In a Georgia county just north of Atlanta, a CNN reporter interviewed four residents who still had their Trump signs posted and flags flying. I was struck by how articulate they were while explaining their reasons for believing Trump still has a chance to "turn this around" and win re-election.
Today, these folks hang on the horns of a national dilemma. (They really don't, but I'll use this situation as a practical example of non-critical thinking.)
This imaginary dilemma exists in these Americans' minds because of the intentional misuse of language and misunderstanding of misused language's implications. To be clear, the intentional misuse of assertions and assessments and the failure on the part of those people taken-in by the imaginary dilemma to understand the difference.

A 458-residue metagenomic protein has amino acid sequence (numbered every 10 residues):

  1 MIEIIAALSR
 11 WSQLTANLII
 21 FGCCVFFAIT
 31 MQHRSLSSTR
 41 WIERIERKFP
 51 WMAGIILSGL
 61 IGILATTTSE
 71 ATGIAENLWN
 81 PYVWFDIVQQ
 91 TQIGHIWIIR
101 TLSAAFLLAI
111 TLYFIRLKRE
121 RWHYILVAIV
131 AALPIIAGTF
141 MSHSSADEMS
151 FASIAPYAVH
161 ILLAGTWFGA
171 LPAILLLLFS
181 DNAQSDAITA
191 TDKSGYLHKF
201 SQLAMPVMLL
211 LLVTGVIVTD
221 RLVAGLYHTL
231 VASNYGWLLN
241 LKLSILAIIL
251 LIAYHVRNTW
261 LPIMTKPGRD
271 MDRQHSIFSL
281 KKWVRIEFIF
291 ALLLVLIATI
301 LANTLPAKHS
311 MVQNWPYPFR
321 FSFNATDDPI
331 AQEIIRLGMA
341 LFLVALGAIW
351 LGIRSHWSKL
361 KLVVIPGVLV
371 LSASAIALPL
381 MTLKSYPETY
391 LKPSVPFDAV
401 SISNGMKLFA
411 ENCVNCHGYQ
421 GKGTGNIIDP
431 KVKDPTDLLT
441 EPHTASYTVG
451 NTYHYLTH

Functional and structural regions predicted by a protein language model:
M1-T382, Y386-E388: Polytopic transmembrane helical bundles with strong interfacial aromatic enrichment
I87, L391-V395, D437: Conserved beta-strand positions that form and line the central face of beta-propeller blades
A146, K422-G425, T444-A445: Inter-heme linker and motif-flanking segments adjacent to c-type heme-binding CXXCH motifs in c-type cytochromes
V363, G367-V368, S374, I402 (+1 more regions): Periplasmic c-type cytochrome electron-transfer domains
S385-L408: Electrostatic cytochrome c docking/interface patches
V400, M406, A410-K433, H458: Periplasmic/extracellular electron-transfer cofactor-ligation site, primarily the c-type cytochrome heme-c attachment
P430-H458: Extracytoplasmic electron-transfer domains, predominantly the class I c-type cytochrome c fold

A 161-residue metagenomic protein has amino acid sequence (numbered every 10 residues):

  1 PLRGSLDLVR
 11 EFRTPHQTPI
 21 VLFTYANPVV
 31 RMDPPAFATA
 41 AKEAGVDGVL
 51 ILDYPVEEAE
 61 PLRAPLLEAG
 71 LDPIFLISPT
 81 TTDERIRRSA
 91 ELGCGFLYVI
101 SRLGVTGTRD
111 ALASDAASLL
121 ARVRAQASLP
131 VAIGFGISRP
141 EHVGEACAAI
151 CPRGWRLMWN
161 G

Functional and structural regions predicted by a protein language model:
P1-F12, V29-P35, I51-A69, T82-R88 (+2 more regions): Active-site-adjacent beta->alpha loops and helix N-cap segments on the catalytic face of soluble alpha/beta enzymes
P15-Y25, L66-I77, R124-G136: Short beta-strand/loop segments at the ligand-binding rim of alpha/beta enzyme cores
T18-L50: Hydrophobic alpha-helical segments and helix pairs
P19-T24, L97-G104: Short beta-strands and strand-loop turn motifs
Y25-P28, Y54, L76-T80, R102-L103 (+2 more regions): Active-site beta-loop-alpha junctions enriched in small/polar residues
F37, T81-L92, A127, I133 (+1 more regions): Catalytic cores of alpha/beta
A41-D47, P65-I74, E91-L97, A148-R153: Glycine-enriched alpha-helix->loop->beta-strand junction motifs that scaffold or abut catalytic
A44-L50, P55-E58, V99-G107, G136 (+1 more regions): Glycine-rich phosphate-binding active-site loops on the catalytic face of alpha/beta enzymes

It boils down to an error in thinking. Specifically, the error of misunderstanding that assessments are opinions and assertions require evidence.
When we offer an assessment as an assertion, it requires we provide evidence to be true. That's why Trump's legal claims are dismissed in court. His lawyers have no evidence for their assertions, which make them assessments.
Unfortunately, this is not the same test in the public narrative. Politicians offer their assessments as assertions every day, and the public generally only applies one test, "does it agree with what I already believe? If it does, it must be true."
Overall, the effectiveness of our thinking depends on the appropriate use and interpretations of language. These interpretations require an accurate grasp of the context within which they occur and a solid personal footing from which to judge them.
The late psychologist Dr. Roger Birkman made two critical observations central to this point:
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